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Preliminary report submitted to NGT creates discontent among affected people

The preliminary report of the Committee of Experts headed by Justice (retd) BP Katakey, which was submitted to the NGT

National Green Tribunal

Sentinel Digital DeskBy : Sentinel Digital Desk

  |  1 Aug 2020 5:00 AM GMT

OUR CORRESPONDENT

TINSUKIA: The preliminary report of the Committee of Experts headed by Justice (retd) BP Katakey, which was submitted to the National Green Tribunal (NGT) on July 24 on the Baghjan oil blowout issue, led to serious confusion and discontentment among the affected families on either side of Maguri-Motapung Wetland.

Though the report mentioned in Appendix G in pages 282-395 that a total of 1,046 families of greater Baghjan area and 637 families in Nutan Gaon area had been affected and one-time compensation be awarded, a sizeable number of families have been left out in both areas even as Tinsukia district administration is yet complete its damage assessment. Such incomplete list is likely to pose problems for both the district administration and as well as for OIL.

Following publication of the report, apprehension ran high among the families of Badarkhati, Digoltarang and several others under Doomdooma Revenue Circle who either moved out of the relief camps due to ghetto-like situation there or returned to their respective partially damaged homes or in some rented accommodation in Doomdooma and Rupai, that they had been deprived of compensation owing to their absence in the camp. These people are now contemplating to launch fresh agitation as reflected in the signed statement issued to the press. They even demanded the daily ration amount of Rs 500 to be credited to their respective accounts.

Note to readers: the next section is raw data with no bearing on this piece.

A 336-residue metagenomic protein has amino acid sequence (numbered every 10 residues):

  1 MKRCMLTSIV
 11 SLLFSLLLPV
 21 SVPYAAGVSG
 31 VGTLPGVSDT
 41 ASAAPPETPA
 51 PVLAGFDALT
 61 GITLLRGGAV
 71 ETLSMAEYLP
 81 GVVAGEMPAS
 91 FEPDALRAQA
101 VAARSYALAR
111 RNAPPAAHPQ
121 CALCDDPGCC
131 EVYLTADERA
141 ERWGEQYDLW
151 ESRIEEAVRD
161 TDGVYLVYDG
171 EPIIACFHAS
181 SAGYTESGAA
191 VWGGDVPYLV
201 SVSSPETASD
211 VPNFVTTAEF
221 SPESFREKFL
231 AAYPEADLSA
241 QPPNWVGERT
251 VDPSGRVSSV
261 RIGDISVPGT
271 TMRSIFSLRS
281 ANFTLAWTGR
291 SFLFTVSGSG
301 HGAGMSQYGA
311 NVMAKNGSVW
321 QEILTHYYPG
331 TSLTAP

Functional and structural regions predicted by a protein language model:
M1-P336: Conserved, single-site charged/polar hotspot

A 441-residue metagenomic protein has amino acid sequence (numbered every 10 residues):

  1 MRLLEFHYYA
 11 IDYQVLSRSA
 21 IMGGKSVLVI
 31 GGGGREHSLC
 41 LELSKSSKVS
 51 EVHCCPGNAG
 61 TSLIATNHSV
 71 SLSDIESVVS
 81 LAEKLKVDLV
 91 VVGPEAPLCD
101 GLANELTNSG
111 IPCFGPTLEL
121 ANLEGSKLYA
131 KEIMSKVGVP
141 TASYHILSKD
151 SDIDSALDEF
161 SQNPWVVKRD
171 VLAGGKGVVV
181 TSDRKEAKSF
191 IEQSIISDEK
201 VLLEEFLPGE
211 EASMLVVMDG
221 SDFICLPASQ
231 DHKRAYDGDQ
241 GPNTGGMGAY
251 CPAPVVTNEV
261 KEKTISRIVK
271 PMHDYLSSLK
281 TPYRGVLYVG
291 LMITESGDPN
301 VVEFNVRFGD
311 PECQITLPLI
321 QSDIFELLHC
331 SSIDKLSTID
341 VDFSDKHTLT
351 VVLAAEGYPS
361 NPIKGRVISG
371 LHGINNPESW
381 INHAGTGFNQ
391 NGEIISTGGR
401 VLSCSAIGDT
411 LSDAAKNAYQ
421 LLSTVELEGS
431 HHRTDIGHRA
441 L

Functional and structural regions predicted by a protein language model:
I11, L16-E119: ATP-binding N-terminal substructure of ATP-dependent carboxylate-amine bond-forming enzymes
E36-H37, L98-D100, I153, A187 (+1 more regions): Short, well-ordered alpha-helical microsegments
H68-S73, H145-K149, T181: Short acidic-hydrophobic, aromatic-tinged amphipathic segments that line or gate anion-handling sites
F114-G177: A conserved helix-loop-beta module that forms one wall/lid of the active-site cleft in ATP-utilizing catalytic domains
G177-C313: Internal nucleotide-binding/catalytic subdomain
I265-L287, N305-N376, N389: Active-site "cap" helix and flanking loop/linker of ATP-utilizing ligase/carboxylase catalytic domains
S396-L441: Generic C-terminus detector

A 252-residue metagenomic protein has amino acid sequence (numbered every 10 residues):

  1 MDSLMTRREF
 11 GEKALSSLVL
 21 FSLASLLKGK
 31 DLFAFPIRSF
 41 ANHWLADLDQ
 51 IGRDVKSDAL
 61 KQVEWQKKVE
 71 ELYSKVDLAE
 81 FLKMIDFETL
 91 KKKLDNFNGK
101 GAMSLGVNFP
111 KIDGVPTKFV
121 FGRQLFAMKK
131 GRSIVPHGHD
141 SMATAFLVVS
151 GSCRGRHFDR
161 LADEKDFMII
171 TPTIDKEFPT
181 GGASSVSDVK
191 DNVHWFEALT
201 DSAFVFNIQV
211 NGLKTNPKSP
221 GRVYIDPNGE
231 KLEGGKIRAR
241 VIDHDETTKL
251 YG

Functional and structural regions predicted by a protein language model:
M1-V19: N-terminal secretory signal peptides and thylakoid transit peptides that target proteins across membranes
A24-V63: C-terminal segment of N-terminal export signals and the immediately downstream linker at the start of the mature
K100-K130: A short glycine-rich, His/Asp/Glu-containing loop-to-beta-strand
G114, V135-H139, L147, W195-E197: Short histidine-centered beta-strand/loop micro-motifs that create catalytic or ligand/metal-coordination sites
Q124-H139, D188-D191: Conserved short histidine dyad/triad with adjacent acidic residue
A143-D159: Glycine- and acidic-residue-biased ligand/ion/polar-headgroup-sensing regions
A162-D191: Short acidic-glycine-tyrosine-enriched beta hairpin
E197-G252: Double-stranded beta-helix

The picture on the other side of Maguri Beel is fairly complex. Though 637 families of Nutan Gaon have been listed in the report, many more families were omitted from the list as claimed by local activists. Surprisingly, the government assessment team was forced allegedly by local leaders, student bodies and politicians to undertake survey in newer areas, including peripheral tea gardens afresh. An official source said that during surprise check at night, it came to fore that a number of inmates had left and surfaced again in the morning to record their presence. Thus, it became very difficult to count the number of affected inmates in the true sense.

Besides this aspect, the report also dwelt at length on the loss of biodiversity due to oil spill. Though it contained several checklists of flora and fauna from previous database, including from present survey, nowhere it stated as to who carried out the survey. Environmentalists here have raised doubts about the authenticity of the check lists as several ambiguities surfaced in the lists. While Wildlife Institute of India (WII) carried out detailed survey and analysis and recorded extensive high mortality among fishes, insects, herpetofauna, including presence of Polycyclic Aromatic Hydrocarbon (PAH), a potent carcinogen which was cited in the report, what intrigued environmentalists was that the committee in its report claimed as 'recorded by us' and enclosed in Appendix 7,8,9,10 and 11, cited presence of 41 species of butterfly, 28 species of birds each in grassland and wetland, 13 species of dragon flies, besides snakes (11), amphibians (17) and 35 herpetofauna when butterflies are considered to be an indicator of pollution.

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